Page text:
Geography and levels of urbanisation affect the use of remittances

San Nicolas (2020 population: 38,895) in Ilocos Norte province is between Laoag and Batac cities. Moncada (2020 population: 62,819) is some 30 kilometres from the capital city of Tarlac province, Tarlac City. Data from the national government’s migration agencies in 2017 show that San Nicolas had more overseas migrants (7,938) than Moncada (4,653), despite is smaller population.

Approximately 21.6 percent and eight percent of San Nicolas’ and Moncada’s populations respectively work and reside abroad.  More than 5,000 permanent migrants from San Nicolas work abroad in various countries, usually the United States. Meanwhile, there are approximately 3,300 temporary migrant workers from Moncada abroad, mainly female domestic workers.

San Nicolas is balancing agriculture with urbanisation. The landlocked municipality has extensive farmland which is irrigated with rainfall collected in small reservoirs. The 500 kilometre MacArthur Highway, which begins in San Nicolas, houses a shopping mall, which stands tall within the town’s built environment, as well as several car dealing companies and hotels. There are also 27 financial institutions, including branches of commercial banks with Automatic Teller Machines (ATMs) within San Nicolas.

Moncada is a predominantly agricultural town producing high-value crops such as sweet potato and onions, as well as rice and corn. The town centre houses the entrepreneurial alley of Moncada, the public market, located on the MacArthur Highway. The public market is where most of Moncada’s enterprises operate since villages are spread widely. Many enterprises are small scale; it was only recently that a well-known Filipino fast food chain (Jollibee) opened a branch in Moncada.

Moncada has a few banks, only one ATM, and microfinance institutions operating locally, as well as two of the province’s largest cooperatives (or credit unions). But Moncada faces two notable constraints: it does not have much additional commercial space available, especially in the public market; and its southern part is shaped like a basin that makes the town prone to flooding. This topographical fact, as local informants had pointed out, becomes a disincentive for would-be investors (including those from Moncada working overseas who might otherwise want to open businesses there).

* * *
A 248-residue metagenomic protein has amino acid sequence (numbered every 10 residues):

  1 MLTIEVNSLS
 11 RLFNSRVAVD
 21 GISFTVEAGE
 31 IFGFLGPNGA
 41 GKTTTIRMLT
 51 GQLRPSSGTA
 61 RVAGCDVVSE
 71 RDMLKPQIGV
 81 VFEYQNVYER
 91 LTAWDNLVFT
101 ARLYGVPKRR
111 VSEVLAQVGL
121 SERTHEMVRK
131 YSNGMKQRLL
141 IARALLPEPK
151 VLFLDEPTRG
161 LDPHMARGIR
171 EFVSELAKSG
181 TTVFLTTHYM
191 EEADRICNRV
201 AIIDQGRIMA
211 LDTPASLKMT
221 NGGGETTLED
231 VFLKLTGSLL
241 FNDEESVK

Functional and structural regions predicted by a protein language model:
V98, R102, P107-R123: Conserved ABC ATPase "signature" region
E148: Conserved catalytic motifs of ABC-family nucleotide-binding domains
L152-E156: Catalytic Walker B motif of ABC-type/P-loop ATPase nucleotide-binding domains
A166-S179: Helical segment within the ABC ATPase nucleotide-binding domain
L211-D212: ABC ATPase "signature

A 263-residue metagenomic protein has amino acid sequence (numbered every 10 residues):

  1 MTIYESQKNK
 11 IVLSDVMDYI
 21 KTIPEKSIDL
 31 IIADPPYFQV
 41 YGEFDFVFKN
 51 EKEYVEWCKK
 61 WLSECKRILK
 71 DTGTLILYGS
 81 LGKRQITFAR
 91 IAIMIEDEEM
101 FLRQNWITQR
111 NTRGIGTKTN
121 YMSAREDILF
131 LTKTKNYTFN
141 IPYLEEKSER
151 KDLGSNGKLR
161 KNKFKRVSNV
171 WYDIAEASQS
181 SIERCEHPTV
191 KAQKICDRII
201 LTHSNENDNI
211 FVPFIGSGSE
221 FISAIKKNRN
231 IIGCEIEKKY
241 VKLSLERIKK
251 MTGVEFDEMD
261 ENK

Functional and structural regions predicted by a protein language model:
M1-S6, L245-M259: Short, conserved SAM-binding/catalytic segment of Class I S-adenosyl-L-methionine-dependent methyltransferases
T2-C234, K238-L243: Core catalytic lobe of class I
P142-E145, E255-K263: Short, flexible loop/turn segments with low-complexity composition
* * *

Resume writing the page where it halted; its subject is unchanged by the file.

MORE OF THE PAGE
A family in Moncada, Tarlac makes it known to her townmates that the support of loved ones in Canada has made this bungalow back home possible. (Photo by Jeremaiah Opiniano | Moncada, Tarlac, Philippines | May 2019.)

The geography of rural communities (e.g. location, topography), their economic activities and presence of financial institutions all influence the use of remittances by migrant families. In the case of these two municipalities, it appears that greater levels of urbanisation result in migrant families using more of their foreign earnings within the community.

Local governance also plays a role

Both municipalities are multiple-year winners of the Philippine government’s Seal of Good Local Governance award. The award implies that the two local governments have instituted and operationalised reforms in public services, including local investment services such as business, building and occupational permits. Both local governments have also implemented infrastructure development and improved social services over recent years.

What have been the outcomes of those local governance reforms economically? Data show that San Nicolas had more registered business than Moncada, with the former also getting increased local revenues (tax and non-tax) over the past 17 years to 2019, including local business taxes. San Nicolas has been taking advantage of its strategic geographic location and the commercial and industrial spaces available for investors. Moncada, for its part, is capitalising on its agricultural productivity to lure farmers, ‘agri-entrepreneurs’ and buyers of farm produce from neighbouring municipalities that are richer than Moncada (see Figure 1 and Figure 2). Moncada also benefits from provincial government-run financial inclusion programs for farmers, cooperatives and local entrepreneurs.

If local communities feel efficient services for entrepreneurs and investors are available from their local governments investors will follow, including community members working abroad. Business and investment funded by remittances provide contributions to these rural communities’ economic activities.

Figure 1. Access to external markets – San Nicolas